Benjamin L. Carp
Biographyby Benjamin Carp
My research is on the history of early America, particularly the American Revolution. I teach classes introducing students to the colonial period, the Revolutionary period, the Early Republic, antebellum America, the Civil War, and Reconstruction. I also teach courses that focus on the history of Revolutionary Massachusetts, on the Revolutionary experience in American cities, and on American military history before 1900.
Beginning with my undergraduate work at Yale University, I've been interested in how political movements developed in the eighteenth-century urban setting. My first book, based on my graduate work at the University of Virginia, is entitled Rebels Rising: Cities and the American Revolution (2007; paperback 2009). In it, I explore five sites where revolutionary political activity took place, focusing on the five largest British American cities as case studies for those sites: the Boston waterfront, New York City taverns, Newport churches and congregations, Charleston households, and the Philadelphia State House (now Independence Hall) and State House Yard. I also look at how the Revolutionary War robbed these cities of their political importance, which is one reason we've forgotten much of their contribution to the revolutionary movement.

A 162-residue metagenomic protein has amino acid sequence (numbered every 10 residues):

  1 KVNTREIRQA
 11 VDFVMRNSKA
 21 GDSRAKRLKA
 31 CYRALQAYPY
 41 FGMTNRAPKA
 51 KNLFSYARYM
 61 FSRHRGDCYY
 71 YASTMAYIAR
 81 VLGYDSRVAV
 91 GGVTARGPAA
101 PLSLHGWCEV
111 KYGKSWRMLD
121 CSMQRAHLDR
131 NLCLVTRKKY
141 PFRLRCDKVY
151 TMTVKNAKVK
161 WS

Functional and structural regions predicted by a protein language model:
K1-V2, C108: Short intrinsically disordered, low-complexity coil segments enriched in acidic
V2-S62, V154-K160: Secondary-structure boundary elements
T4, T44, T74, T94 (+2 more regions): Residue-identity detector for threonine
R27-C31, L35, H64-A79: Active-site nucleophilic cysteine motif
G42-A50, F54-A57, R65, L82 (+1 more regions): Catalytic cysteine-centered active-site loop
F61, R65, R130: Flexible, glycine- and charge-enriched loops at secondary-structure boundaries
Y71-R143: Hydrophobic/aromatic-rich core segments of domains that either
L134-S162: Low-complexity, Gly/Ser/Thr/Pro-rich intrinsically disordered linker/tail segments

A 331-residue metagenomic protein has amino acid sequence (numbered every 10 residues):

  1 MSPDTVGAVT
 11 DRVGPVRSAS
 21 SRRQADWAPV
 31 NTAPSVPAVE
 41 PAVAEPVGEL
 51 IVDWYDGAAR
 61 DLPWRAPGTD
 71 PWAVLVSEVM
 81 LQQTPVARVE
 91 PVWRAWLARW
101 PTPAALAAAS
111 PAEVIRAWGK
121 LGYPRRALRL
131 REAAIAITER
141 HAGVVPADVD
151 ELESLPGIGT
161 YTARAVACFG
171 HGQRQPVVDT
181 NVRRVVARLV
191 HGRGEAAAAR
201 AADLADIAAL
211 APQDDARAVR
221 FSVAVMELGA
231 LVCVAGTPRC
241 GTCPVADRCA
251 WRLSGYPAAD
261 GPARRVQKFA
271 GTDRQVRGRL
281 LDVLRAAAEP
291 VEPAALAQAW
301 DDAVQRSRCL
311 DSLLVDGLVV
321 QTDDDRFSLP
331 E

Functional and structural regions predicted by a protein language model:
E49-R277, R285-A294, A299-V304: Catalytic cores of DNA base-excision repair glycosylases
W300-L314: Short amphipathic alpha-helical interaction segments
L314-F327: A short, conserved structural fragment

I recently completed a second book, Defiance of the Patriots: The Boston Tea Party and the Making of America (2010). This book has several aims, among them to tell a global and local history of the Boston Tea Party. The Tea Party was local in the sense that it was a product of Boston and its people. Yet the Tea Party was also global in that it involved Chinese tea, usually mixed with Caribbean sugar, a shipping company that had just become a territorial power in South Asia, the British government, its colonists, and Native American disguises. This book will also answer complex questions about the causes of the Tea Party and about its uncertain legacy.
I've had a long-time interest in fires and firefighting in the eighteenth century. In a recent article, "The Night the Yankees Burned Broadway: The New York City Fire of 1776," Early American Studies, I began exploring the destructive nature of the Revolutionary War. This will be the focus of my next book project. I'm also interested in questions of national and regional identity. I wrote a piece for the journal Civil War History that compared nationalism among the Revolutionary North Americans and the Confederate Southerners during the Civil War. Finally, I am intrigued by the ways scholars use geography, architecture, material culture, and artworks as historical evidence, which has informed my role as History advisor for the Museum Studies Program at Tufts.